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Christian Fraternity Sues UNC-Chapel Hill Over Non-Discrimination Policy

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CHAPEL HILL, N.C. — A Christian fraternity that refused to adopt the University of North Carolina at Chapel Hill's non-discrimination policy sued Wednesday because it was denied official campus recognition.

Members of Alpha Iota Omega say their fraternity is Christian and they want to keep it that way. Some group members were in federal court in Greensboro filing a lawsuit against the university.

Members allege the university violated the consitutional rights of its members, when UNC revoked its official status.

"We're seeking an injunction against the policy asking that the court refuse to allow the university to enforce that policy," said Joshua Carden, of the Alliance Defense Fund.

The university made the move after the fraternity members refused to sign a nondiscrimination policy stating membership was open to all students.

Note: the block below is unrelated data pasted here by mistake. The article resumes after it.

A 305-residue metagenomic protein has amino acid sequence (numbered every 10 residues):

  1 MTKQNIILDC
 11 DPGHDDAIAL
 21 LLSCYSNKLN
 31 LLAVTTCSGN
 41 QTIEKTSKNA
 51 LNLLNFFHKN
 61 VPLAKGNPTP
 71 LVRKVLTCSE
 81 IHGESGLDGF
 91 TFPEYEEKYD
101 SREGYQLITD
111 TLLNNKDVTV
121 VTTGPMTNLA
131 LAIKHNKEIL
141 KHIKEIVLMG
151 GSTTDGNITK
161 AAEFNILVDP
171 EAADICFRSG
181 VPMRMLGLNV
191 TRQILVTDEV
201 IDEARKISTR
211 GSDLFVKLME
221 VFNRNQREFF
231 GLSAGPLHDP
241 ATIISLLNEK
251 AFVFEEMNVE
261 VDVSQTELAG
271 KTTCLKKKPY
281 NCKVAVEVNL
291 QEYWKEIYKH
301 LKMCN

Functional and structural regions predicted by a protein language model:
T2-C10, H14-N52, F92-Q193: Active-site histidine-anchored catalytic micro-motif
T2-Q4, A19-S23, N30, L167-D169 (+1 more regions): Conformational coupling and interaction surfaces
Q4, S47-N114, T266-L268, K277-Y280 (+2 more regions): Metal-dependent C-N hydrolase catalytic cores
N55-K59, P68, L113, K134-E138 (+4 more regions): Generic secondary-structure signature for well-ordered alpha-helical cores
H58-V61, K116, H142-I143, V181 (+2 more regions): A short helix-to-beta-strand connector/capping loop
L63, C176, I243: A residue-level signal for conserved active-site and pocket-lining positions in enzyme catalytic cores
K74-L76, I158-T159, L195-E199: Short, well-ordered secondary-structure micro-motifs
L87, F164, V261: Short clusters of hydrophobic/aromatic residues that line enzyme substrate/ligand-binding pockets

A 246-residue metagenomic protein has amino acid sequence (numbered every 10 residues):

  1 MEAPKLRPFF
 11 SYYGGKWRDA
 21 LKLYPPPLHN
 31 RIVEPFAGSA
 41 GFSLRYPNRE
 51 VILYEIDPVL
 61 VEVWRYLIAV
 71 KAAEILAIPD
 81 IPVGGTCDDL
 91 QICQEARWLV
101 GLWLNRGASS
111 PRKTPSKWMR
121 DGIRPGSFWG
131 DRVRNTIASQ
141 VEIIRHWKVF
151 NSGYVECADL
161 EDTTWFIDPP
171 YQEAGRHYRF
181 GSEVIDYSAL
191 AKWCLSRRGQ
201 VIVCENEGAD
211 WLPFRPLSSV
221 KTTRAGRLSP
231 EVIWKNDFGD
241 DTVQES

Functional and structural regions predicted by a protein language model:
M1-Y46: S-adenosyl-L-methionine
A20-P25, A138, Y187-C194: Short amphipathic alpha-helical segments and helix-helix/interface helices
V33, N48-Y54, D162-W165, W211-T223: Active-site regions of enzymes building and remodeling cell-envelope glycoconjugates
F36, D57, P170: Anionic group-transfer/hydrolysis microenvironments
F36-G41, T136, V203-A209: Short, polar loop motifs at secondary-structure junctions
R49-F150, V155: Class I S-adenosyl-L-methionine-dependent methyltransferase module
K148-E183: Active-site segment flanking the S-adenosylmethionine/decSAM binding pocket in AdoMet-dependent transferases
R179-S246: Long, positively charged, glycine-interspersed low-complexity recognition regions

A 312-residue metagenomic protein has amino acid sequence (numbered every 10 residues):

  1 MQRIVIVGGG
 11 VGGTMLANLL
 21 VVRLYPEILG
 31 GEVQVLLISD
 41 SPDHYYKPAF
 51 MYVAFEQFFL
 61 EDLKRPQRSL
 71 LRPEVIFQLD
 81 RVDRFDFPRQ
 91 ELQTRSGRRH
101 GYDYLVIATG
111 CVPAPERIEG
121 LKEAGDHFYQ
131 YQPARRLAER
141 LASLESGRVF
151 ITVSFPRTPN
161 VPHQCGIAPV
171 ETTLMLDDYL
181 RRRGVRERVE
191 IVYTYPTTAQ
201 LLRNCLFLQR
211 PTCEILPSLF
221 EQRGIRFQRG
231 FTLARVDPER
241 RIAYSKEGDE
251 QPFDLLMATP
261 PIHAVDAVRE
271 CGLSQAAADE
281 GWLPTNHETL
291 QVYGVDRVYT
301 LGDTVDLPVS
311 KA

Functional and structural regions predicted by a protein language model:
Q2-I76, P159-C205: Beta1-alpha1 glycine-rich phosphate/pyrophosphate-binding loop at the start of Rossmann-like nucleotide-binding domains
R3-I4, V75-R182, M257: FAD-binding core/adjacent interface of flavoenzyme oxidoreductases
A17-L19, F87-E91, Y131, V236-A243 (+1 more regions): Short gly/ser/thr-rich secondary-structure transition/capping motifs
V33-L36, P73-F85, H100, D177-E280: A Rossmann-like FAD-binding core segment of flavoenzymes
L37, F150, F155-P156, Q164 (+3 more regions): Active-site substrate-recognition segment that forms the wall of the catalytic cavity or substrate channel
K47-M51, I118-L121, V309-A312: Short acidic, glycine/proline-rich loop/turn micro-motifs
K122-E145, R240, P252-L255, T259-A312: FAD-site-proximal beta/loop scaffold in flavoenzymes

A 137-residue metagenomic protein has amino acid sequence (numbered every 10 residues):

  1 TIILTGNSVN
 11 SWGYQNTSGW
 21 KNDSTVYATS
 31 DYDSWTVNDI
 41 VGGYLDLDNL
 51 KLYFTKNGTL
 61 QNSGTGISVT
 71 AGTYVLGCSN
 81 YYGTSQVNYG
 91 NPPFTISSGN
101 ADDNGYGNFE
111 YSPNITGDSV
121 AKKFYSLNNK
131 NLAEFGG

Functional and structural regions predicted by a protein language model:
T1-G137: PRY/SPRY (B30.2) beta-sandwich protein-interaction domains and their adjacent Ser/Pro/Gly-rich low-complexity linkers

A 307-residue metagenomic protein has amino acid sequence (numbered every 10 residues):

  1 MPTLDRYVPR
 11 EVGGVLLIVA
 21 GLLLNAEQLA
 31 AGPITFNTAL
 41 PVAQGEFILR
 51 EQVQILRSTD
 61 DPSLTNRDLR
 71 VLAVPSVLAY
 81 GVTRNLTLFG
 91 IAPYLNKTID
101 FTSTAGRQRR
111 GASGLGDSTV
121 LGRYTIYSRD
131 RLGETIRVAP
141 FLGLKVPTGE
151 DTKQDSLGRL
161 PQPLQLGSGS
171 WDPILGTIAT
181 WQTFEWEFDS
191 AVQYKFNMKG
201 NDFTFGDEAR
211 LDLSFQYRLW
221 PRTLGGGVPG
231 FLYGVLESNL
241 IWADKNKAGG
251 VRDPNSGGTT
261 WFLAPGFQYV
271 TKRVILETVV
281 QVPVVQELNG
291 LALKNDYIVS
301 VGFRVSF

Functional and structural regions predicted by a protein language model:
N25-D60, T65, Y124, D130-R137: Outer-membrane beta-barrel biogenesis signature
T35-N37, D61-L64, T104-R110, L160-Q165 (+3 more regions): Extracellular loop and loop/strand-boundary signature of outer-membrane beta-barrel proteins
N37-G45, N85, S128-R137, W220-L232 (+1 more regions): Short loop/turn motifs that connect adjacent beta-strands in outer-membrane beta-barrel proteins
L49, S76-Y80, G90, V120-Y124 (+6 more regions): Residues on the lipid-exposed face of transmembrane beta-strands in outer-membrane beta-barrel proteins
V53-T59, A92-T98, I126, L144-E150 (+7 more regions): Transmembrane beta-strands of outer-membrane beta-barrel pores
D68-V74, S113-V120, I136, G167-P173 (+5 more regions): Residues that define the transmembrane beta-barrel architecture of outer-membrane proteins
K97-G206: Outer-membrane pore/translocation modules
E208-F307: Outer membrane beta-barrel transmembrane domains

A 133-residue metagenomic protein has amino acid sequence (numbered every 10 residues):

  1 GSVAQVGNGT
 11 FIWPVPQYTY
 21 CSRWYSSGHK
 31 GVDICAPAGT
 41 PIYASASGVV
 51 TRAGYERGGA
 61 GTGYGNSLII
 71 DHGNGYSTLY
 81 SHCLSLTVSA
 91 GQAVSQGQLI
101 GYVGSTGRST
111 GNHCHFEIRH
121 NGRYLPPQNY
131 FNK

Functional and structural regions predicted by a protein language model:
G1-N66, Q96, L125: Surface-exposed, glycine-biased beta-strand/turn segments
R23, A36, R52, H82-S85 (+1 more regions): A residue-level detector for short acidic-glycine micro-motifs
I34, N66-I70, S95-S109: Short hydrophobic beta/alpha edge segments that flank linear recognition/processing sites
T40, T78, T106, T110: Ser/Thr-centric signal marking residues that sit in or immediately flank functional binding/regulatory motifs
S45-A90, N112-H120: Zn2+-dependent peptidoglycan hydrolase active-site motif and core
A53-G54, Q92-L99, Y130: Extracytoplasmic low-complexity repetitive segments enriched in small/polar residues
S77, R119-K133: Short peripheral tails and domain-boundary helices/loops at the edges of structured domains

"If someone of a different faith or someone who did not agree with our standard of conduct were to automatically recieve membership in Alpha Iota Omega, it would obliterate our ability to maintain our Christian character," said Trevor Hamm, of Alpha Iota Omega.

"I don't think signing a nondiscrimination form or anything is going to hurt them in any way, because why would a non-Christian want to be involved in a Christian fraternity," student Zewde Demissie said.

"Having it come to a lawsuit is just a waste of school resources and money and a waste of time in general," student Andrew Wilson said.

Chancellor James Moeser stands by his decision and has the support of the Campus Minister's Association, which says none of its groups has exclusivity.

"I think it's important that the students of the Christian organization understand that they can be distinct, but they also can't exclude," said Rabbi Sharon Mars, of the Campus Minister's Association.

Alpha Iota Omega said no non-Christians have asked to join the fraternity.


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